Tax Administration Practice and European Union Law | Palma | Eureopean Tax Studies

Tax Administration Practice and European Union Law

Clotilde Celorico Palma, Diogo Leite de Campos [1]

1. The structure of the tax administration in Portugal

The Portuguese tax administration essentially comprises the Directorate-General of Taxation (DGCI) and the Directorate-General of Customs and Excise, both of which form part of the Ministry of Finance.

The Directorate-General of Taxation (hereinafter “DGCI”) has the mission of administering taxes on income, property and consumption, as well as other levies which may be attributed to it by law from time to time. The mission of the DGAIEC, on the other hand, involves the control of the outer Community border and the national customs territory for tax and economic purposes and for the protection of society, namely within the scope of public culture, safety and health, and also administers the special consumption taxes.

These two directorates-general are scheduled for merger in the short term in line with the commitment undertaken to the Troika by the Portuguese government (Memorandum of Understanding entered into on 17 May 2011 between the Portuguese government and the Troika “Memorandum of understanding on specific economic policy conditionality”. However, even prior to undertaking this commitment, the government had already announced its intention to go ahead with this merger.

2. The tax administration and the laws of the EU

This Report deals with the issue of how administrative practice co-exists with European law. In this context, we shall analyse the compatibility of Portuguese legislation with the provisions of European Union law from an ex ante perspective, that is to say, to what extent European Union rules influence national legislation, and ex post, ascertaining to what extent their practical application by the tax administration complies with the provisions of European Union law.

For the purposes of this study, we have chosen to list some of the more recent infringement proceedings involving Portugal, describing the current state of affairs and some pro-active adaptations of national provisions by the tax administration.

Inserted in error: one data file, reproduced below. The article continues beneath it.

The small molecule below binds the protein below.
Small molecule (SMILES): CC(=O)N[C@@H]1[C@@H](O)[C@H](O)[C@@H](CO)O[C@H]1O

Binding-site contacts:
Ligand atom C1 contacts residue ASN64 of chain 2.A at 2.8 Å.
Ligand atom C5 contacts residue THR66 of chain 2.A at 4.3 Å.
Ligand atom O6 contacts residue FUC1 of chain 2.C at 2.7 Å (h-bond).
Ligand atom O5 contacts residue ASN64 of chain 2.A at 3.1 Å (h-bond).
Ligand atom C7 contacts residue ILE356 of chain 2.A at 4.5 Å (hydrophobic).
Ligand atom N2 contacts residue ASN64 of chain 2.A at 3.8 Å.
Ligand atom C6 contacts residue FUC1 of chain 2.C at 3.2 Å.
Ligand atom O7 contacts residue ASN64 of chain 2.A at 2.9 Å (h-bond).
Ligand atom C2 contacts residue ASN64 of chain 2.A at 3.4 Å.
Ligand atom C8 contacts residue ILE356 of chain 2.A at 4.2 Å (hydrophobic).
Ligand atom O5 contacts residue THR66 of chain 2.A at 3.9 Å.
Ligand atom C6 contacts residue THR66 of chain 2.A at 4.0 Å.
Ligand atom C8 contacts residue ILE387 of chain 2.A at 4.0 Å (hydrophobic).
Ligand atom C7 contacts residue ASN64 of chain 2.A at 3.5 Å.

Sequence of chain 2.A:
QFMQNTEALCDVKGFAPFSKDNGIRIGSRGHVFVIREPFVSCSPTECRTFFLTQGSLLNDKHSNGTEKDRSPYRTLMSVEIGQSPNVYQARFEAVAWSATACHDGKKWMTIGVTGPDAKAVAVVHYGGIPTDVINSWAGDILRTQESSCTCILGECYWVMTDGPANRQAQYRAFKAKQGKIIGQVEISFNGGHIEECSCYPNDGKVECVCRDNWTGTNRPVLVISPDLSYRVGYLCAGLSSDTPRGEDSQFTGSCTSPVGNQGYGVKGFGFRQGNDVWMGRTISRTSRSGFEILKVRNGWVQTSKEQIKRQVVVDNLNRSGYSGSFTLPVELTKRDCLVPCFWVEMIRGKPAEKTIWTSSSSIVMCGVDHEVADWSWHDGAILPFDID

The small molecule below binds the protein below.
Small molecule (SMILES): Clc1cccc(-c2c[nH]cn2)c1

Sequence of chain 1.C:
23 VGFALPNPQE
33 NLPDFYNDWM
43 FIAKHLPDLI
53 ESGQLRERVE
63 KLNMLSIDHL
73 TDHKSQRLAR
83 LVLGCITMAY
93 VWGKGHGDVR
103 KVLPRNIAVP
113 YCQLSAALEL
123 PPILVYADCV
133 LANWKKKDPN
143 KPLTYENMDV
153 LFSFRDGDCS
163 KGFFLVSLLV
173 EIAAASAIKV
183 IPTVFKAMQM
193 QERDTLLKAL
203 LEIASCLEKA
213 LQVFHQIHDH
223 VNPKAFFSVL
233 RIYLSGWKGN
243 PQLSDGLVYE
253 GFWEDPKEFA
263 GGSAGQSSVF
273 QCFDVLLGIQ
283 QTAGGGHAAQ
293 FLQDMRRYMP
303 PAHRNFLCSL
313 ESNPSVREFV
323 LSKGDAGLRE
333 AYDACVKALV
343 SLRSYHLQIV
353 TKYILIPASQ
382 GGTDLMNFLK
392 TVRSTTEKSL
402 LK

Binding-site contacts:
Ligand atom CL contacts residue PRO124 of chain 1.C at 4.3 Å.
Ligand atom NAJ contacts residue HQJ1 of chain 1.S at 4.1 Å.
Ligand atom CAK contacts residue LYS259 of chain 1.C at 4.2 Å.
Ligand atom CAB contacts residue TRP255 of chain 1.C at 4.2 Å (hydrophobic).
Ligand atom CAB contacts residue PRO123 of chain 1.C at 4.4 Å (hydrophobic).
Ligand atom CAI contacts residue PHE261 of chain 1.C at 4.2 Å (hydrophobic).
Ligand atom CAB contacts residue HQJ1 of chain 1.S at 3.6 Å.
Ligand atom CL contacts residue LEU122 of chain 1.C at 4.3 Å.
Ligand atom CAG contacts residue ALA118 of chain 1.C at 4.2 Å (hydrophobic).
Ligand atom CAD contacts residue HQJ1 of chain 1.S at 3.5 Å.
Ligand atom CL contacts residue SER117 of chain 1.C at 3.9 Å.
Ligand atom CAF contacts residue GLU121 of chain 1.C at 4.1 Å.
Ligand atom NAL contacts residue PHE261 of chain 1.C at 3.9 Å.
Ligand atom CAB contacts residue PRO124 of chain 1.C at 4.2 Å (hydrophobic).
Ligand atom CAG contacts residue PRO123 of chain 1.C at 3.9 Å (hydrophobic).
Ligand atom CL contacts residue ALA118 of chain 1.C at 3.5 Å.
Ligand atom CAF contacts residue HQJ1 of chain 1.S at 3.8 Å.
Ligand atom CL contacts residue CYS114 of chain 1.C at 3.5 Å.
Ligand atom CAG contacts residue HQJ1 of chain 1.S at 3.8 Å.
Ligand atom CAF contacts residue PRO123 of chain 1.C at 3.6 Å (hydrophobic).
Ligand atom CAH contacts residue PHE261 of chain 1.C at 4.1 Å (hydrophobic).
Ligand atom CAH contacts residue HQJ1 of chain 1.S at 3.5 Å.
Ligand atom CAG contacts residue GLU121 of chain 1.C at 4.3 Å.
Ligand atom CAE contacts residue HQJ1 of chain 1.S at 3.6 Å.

3. Infringement proceedings

3.1. Cases pending in the Court of Justice

3.1.1. Travel agencies

An infringement proceeding concerning the non-conformity of Portuguese VAT legislation with the so-called “special profit margin regime” applicable to travel agencies when they sell package holidays to tourists is pending in the European Court of Justice after being filed by the European Commission in 2011 against Portugal (and seven other member states). The Commission claims that Portugal applies these special provisions incorrectly, thereby leading to distortions of competition between travel agencies.

This issue turns on the fact of this regime not applying to travel agencies which sell holiday packages to other companies, particularly other travel agencies, for resale purposes.

The eight member states called to the Court, according to the Commission, are not implementing the regime correctly, very often applying it to sales between travel agencies. This gives rise to competition distortions between travel agencies, meaning that some of these agencies have to shoulder a higher tax burden than others.

3.1.2. Outbound taxation on dividends

In June 2010, the Commission filed proceedings in the ECJ against Portugal and two other member states for discriminatory tax provisions.

In the Portuguese case, the issue is the imposition of Portuguese income tax on outbound dividends. According to the Commission, Portuguese tax legislation may, in certain cases, impose a higher rate of tax on dividends paid to foreign companies (outbound dividends) than on dividends paid to national companies (national dividends). While the legislation provides for a zero or very low percentage for the taxation of national dividends, a withholding tax which may be as high as 20% is imposed on outbound dividends. The Commission believes that these provisions restrict the movement of capital and freedom of establishment and may constitute a breach of the case law of the Denkavit judgment [2], in which the Court confirmed the principle that outbound dividends cannot be liable to a higher rate of taxation than national dividends in the source country.

3.1.3. Flat rate of tax for farmers

In March 2010, the European Commission decided to refer to the Court of Justice a proceeding relating to the flat rate of VAT applicable to framers. Under the VAT Directive, if the application of the general VAT provisions to farmers is capable of bringing about difficulty, the member states may apply a flat rate aimed at offsetting the VAT charged on goods and services purchased by the farmers. The Commission claims that instead of introducing a flat rate for the farmers, Portugal established an optional provision for agricultural activities, which gives a VAT exemption to the products supplied by the farmer, unless the latter opts for the application of the normal VAT provisions. Further, the farmers are not compensated for the VAT paid in respect of production factors which may range from 5 – 12%. In these terms, the Commission considers that the flat-rate regime applicable to agricultural producers in Portugal conflicts with the objective of the regime and is not in conformity with the VAT directive.

3.1.4. Taxation of income obtained by non-residents